D.C. Security Braces For Inauguration Crush Millions are expected in Washington, D.C., on Tuesday to watch President-elect Barack Obama's swearing-in and parade, and to attend the evening's many inaugural balls. Law enforcement officials have devised an unprecedented and elaborate security plan aimed at protecting the president and the public.
NPR logo

D.C. Security Braces For Inauguration Crush

  • Download
  • <iframe src="https://www.npr.org/player/embed/99529970/99529956" width="100%" height="290" frameborder="0" scrolling="no" title="NPR embedded audio player">
  • Transcript
D.C. Security Braces For Inauguration Crush

D.C. Security Braces For Inauguration Crush

D.C. Security Braces For Inauguration Crush

  • Download
  • <iframe src="https://www.npr.org/player/embed/99529970/99529956" width="100%" height="290" frameborder="0" scrolling="no" title="NPR embedded audio player">
  • Transcript

Military personnel stand on a 40 foot-by-40 foot planning map on Dec. 18, 2008, spread on the floor of the D.C. Armory. It is being used to help plan inaugural logistics. Mark Wilson/Getty Images hide caption

toggle caption
Mark Wilson/Getty Images

Military personnel stand on a 40 foot-by-40 foot planning map on Dec. 18, 2008, spread on the floor of the D.C. Armory. It is being used to help plan inaugural logistics.

Mark Wilson/Getty Images

Washington, D.C., police motorcycles line 7th Street N.W. on Sunday, Jan. 18. Officials have brought in thousands of extra police officers to work during the inauguration. Andrew Prince/NPR hide caption

toggle caption
Andrew Prince/NPR

Washington, D.C., police motorcycles line 7th Street N.W. on Sunday, Jan. 18. Officials have brought in thousands of extra police officers to work during the inauguration.

Andrew Prince/NPR

Millions are expected in Washington, D.C., on Tuesday to watch President-elect Barack Obama's swearing-in and parade, and to attend that evening's many inaugural balls. Law enforcement officials have devised an unprecedented and elaborate security plan aimed at protecting the president and the public.

While Obama has been thinking about what to say on Tuesday, and happy Democrats are figuring out what to wear that night, the Secret Service has been planning, too. Actually, its preparations began long ago, as the Service began working with 57 other agencies to make sure the new president and those who hope to catch a glimpse of him are safe.

"The Secret Service certainly recognizes the historical significance of this inauguration," says Special Agent Ed Donovan, a spokesman for the Secret Service. "It's been widely reported that the crowds will be larger than average. That's certainly something that we're considering, and the plan that we come up with is going to have to be elastic."

It's estimated that as many as 2 million people might crowd the parade route and fill out the National Mall to watch the events surrounding the inauguration of the nation's first African-American president.

Cathy Lanier, the chief of Washington's police department, remembers election night. Thousands of revelers spontaneously poured into the city's neighborhoods to celebrate Obama's victory, and it became clear then that this would not be an ordinary inauguration.

"My officers were out standing around these large crowds in Adams Morgan," Lanier recalls. "People were just coming over and hugging the officers in just an unbelievable spontaneous reaction.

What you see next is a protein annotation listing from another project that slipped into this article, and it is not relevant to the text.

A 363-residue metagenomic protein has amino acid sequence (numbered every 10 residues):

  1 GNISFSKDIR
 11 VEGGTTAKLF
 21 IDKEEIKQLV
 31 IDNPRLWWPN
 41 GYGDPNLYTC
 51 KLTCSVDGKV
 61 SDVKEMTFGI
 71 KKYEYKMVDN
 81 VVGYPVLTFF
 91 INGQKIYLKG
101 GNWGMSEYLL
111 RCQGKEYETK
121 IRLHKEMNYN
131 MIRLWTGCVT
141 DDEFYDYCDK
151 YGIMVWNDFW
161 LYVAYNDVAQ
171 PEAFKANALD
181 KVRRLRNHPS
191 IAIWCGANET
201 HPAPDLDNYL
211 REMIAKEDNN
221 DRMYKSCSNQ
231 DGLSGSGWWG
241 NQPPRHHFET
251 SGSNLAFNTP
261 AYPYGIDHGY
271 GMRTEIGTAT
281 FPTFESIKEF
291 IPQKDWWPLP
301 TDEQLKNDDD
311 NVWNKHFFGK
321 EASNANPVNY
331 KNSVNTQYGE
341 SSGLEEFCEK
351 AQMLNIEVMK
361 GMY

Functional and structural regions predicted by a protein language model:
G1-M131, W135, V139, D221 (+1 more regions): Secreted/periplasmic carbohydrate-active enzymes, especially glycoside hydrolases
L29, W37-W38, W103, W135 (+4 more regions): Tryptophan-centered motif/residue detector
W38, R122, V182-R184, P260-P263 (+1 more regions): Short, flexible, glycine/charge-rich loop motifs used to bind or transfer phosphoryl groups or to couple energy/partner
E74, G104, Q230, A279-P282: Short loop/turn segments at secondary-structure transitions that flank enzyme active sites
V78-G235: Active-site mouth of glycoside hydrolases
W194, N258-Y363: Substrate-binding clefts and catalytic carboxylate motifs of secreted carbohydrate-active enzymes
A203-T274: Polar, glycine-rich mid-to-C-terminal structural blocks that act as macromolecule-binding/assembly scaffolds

"I looked at my assistant chief about 20 minutes into this — this went on until 4 a.m. on a work night — and we just looked at each other and thought, you know, that whole plan that's almost complete is going to have to start all over again, because it's a very different event."

The biggest crowds will be on the Mall, where Jumbotrons will show the swearing-in ceremonies. The screens will also be used to pass along messages in case an evacuation is needed, and to announce when the inaugural parade route is filled to capacity.

About 2 square miles of downtown along the Pennsylvania Avenue parade route will be fenced off, accessible only to people who have gone through metal detectors and bag checks.

At the Joint Operations Center, law enforcement officials will monitor feeds from hundreds of security cameras. They'll be looking for anything out of the ordinary, Lanier says.

"This is our city," she says. "We patrol it every day, and we know sometimes things that are very subtle that are out of place."

Seemingly nothing has been left to chance. The Coast Guard will patrol the Potomac River; military and police will patrol the skies. There will be a lot of police on foot. More than 4,000 officers from 99 different departments will augment 4,000 D.C. cops. Lanier says that while most police will be visible, many will not.

"There's a lot of people out there," she says. "There will be a lot of people, layered security — some that you will see, some that you will not. I have both plainclothes and uniformed people out there. I think it's very safe to say there will be many, many law enforcement folks out there that you won't see."

After the terrorist attacks in Mumbai, India, in which a major hotel was targeted, police began briefing Washington hotel and restaurant managers to keep an eye out for suspicious behavior. But authorities say their biggest worries simply are the number of people who may show up in Washington and getting them out if something should happen.

While law enforcement hopes it has planned for almost every contingency, officials say they want the day to be memorable for the right reasons.

"We don't want security at the end of the day to be the story," says Donovan, the Secret Service agent. "We want it to be the democratic process, and we hope that that's not the case — that people are talking about security after this. We want them talking about what a great event it was and how the democratic process proceeded."